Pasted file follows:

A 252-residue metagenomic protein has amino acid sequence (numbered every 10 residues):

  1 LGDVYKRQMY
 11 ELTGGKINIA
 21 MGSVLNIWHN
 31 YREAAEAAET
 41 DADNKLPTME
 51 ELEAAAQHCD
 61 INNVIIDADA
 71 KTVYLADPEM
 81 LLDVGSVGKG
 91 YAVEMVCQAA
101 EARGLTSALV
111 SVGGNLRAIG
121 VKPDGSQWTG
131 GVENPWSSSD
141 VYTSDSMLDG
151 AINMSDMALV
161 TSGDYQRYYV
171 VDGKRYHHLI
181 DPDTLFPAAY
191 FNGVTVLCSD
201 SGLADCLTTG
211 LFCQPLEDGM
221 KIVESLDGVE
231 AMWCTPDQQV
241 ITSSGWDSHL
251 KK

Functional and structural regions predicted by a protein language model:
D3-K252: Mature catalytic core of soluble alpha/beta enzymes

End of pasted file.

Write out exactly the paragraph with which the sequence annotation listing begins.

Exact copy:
A 252-residue metagenomic protein has amino acid sequence (numbered every 10 residues):